So does machinist Larry McLendon of Summerfield, Florida. He had an original one in the 1980s, all steel, that he turned into a racecar, complete with small-block Chevy for power and a chrome straight-axle front end. That one is gone, but now McLendon wheels a ‘glass copy of a ’41 coupe that sits high and mighty on a straight axle front end and jacked up ladder bar rear --- just like the old days --- and runs well into the 9’s on the quarter-mile, thanks to a blown, injected small-block that fairly rumbles with power.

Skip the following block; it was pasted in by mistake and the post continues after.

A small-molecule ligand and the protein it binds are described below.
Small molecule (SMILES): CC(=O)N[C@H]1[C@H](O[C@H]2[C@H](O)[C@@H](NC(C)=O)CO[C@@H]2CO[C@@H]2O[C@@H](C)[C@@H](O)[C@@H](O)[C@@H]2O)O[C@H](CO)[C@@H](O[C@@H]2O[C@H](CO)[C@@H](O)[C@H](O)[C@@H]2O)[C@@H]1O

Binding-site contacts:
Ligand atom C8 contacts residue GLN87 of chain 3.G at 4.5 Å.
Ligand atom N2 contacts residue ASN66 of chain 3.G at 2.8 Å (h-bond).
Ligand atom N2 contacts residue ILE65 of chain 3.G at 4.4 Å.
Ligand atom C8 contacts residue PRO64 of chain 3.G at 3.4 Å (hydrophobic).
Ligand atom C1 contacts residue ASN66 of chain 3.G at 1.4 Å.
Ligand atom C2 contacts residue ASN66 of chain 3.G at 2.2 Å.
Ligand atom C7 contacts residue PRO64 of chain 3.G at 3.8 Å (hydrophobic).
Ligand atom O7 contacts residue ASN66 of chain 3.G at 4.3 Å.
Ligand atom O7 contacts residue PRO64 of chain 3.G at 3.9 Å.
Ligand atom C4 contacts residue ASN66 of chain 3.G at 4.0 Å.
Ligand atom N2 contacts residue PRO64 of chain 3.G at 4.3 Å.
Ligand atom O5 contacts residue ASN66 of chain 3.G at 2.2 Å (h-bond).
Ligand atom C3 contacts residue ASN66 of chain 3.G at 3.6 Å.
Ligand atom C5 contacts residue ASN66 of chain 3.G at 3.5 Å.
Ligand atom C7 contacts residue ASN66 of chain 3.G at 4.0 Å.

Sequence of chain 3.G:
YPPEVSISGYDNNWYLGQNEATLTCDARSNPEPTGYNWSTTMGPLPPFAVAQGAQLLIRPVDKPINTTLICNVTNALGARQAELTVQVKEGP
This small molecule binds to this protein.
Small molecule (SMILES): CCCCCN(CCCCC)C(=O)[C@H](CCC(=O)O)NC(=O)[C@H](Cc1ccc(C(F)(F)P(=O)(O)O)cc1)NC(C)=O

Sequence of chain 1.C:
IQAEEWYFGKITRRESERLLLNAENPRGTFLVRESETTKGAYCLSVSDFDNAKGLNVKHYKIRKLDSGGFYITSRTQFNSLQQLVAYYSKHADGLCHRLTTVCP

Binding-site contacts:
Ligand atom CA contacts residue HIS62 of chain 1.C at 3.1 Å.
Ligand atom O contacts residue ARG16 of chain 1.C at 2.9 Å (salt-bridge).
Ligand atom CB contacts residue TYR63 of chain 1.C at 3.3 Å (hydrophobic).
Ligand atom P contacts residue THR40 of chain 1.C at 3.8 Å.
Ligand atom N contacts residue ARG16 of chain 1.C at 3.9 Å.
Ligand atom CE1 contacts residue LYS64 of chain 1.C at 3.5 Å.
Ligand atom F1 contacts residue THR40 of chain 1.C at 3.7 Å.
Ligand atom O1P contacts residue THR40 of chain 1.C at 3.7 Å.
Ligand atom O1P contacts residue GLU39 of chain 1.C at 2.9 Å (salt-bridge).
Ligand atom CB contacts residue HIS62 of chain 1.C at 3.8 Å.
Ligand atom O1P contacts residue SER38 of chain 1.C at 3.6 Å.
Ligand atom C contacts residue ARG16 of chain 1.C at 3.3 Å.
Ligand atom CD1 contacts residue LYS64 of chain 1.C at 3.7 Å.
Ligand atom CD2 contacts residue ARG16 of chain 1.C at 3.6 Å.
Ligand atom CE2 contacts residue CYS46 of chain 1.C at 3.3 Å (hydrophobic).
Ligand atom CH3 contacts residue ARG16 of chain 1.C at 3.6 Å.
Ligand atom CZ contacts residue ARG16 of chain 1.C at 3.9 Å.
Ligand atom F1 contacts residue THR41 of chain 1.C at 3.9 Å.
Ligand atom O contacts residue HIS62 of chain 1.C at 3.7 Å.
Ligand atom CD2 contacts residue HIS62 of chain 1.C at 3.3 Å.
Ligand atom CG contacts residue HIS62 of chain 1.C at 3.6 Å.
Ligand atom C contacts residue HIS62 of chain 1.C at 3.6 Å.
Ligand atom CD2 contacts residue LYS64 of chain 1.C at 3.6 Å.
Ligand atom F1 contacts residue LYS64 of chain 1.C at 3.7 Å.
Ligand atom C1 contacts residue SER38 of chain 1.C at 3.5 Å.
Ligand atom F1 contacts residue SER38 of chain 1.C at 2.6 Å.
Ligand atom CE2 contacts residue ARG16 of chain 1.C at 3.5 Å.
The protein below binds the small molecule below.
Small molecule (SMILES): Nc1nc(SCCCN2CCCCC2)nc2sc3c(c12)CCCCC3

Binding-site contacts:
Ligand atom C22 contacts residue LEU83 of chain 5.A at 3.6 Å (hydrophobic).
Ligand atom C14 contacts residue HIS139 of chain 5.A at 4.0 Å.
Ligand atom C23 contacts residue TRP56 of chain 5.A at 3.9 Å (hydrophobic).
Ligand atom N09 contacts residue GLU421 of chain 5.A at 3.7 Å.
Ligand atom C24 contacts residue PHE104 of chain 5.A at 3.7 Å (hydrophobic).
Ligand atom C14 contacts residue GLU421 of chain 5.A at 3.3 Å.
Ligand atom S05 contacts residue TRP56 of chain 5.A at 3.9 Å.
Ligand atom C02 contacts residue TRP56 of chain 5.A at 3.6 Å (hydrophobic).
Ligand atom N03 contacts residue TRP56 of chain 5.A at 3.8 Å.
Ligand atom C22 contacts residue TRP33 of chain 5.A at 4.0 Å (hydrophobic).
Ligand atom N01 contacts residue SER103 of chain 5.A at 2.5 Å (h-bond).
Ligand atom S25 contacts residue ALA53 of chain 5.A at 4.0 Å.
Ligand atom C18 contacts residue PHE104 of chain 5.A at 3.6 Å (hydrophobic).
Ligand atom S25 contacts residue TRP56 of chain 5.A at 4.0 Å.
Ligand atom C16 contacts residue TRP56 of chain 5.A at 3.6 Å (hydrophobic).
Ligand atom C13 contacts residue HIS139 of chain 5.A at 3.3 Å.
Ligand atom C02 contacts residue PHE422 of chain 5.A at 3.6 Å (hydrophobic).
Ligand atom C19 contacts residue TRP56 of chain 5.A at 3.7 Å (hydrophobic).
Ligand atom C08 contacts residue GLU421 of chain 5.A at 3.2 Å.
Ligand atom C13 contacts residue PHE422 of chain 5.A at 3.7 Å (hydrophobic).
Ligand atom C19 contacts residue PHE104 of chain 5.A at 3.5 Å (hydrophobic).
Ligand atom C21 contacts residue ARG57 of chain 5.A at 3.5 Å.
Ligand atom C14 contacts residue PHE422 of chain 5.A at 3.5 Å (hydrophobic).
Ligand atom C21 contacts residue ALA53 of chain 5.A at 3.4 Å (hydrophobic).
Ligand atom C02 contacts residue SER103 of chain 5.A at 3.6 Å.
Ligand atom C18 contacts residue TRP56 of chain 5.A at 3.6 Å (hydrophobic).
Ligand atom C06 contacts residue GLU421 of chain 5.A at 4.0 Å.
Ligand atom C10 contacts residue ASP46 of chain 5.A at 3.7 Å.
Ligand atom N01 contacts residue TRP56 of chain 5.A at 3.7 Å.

He credits a trip to the 2003 NHRA Wally Parks Motorsports Museum Reunion at Beech Bend Raceway Park in Bowling Green, Kentucky, with its buildup. “I built a flathead dragster (115-inch wheelbase, an injected, alky-fired flattie with a Vette four-speed and even a hand brake) for the reunion, and I had fun,” he says. “But I noticed all these ‘Geezer Gassers’ up there racing, so I thought I’d build one for myself.” The basic car was the easy part, says McLendon, who lives but five miles from “Big Daddy” Don Garlits’ Museum of Drag Racing, part of which was constructed by his late father, Mac. He already owned a Pro Street/Footbrake ’41 Willys built by friend Doug Thompson of South Carolina, who had put it together with all good pieces (Funny Car cage, 9-inch Ford rear, Mustang II front end, B&M shifter) for his son Chris to run as a Footbraker. McLendon wanted to do the same, plus drive it to rod runs here and yon.